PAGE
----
Five years of war in Syria has seen the emergence of a war economy that is further incentivizing the prolongation of the conflict, as well as certain military practices that offer lucrative financial reward. One such practice is the imposition of sieges. No longer simply a military tactic to subdue opponents, sieges have also become a profitable enterprise, encompassing a complex web of businessmen, traders and armed actors, each of whom benefit at the expense of besieged civilians. This paper by scholar Will Todman reveals the intricate details of the siege economy, and the challenges facing humanitarian relief providers who are obliged to deal with the illicit siege business in order to prevent widespread starvation among besieged civilians.
- Seventy-eight percent of Syria’s besieged population are under sieges imposed by the Syrian government and its allies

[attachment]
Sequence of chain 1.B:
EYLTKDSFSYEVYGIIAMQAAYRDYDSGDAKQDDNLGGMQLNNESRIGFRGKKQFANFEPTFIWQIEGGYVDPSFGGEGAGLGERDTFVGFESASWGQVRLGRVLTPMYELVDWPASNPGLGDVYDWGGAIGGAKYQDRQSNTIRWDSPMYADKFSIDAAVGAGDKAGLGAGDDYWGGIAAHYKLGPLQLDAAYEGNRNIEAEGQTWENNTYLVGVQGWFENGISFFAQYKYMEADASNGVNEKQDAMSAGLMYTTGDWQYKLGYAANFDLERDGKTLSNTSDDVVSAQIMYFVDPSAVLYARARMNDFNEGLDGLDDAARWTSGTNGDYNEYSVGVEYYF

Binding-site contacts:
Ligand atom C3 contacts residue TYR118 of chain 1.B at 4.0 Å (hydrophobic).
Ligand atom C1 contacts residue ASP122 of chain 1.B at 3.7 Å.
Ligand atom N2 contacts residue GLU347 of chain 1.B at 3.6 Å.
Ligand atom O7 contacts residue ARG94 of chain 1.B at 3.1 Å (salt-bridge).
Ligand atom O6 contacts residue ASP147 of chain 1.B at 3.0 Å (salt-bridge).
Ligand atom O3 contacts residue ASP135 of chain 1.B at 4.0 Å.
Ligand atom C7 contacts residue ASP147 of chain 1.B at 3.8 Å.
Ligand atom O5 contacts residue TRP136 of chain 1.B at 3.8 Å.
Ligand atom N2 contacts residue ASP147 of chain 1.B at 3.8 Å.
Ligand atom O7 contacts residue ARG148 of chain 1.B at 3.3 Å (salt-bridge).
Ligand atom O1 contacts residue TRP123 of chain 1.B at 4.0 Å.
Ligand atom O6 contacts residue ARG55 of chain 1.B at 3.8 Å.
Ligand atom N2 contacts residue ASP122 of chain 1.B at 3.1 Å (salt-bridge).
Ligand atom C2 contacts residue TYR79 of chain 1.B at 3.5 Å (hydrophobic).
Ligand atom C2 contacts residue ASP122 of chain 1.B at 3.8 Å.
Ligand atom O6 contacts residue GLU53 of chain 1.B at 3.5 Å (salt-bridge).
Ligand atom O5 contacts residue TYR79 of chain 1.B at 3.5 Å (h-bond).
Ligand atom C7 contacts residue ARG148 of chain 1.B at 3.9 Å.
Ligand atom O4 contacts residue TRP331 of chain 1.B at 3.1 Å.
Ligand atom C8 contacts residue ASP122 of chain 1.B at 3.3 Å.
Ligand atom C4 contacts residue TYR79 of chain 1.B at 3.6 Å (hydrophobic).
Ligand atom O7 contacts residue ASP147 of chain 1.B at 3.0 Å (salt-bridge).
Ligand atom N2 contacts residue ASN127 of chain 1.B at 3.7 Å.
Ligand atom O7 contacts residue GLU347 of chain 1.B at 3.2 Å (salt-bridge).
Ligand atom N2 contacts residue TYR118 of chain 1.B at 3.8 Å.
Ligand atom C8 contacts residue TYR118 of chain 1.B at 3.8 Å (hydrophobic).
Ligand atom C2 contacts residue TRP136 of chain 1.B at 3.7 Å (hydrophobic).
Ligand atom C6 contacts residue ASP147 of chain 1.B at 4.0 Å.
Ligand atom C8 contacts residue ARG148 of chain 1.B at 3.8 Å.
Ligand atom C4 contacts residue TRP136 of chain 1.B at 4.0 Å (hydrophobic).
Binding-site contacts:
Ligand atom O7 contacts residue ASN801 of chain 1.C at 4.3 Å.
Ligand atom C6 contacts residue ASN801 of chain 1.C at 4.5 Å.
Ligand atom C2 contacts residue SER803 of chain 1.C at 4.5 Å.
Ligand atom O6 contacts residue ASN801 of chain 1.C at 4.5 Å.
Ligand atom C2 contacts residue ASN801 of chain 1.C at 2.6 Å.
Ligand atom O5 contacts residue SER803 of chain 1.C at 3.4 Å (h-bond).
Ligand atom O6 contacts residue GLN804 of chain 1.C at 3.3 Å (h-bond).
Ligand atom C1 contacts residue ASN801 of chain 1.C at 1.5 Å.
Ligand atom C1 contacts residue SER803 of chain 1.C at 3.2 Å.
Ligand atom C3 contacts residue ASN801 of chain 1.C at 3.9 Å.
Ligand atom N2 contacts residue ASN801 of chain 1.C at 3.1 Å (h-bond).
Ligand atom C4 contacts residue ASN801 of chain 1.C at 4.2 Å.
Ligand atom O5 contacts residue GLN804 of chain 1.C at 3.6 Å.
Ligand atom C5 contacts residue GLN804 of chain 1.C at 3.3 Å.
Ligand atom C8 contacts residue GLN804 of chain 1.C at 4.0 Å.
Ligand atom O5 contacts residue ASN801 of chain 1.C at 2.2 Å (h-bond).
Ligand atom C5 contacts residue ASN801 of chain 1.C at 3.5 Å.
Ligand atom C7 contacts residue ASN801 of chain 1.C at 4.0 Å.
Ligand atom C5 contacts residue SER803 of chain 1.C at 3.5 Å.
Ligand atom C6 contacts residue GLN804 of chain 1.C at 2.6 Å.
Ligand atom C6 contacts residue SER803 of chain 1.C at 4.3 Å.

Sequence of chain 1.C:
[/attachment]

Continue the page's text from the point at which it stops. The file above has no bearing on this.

- Traders within and outside besieged areas coordinate with businessmen to maintain monopolies of supplies, resulting in significant price hikes of basic goods for besieged civilians
- The siege enterprise reaches the upper echelons of the Assad regime, which awards contracts to businessmen and traders to supply goods to the besieged areas
- Armed rebel groups also benefit from the trade, collecting fees from traders and managing distribution to besieged civilians
- Some NGOs participate in the illicit siege enterprise by relying on traders to provide essential goods to besieged civilians
- U.N. convoys have proven to be the most effective in undermining the siege enterprise as they bypass traders, and supply goods directly to checkpoints
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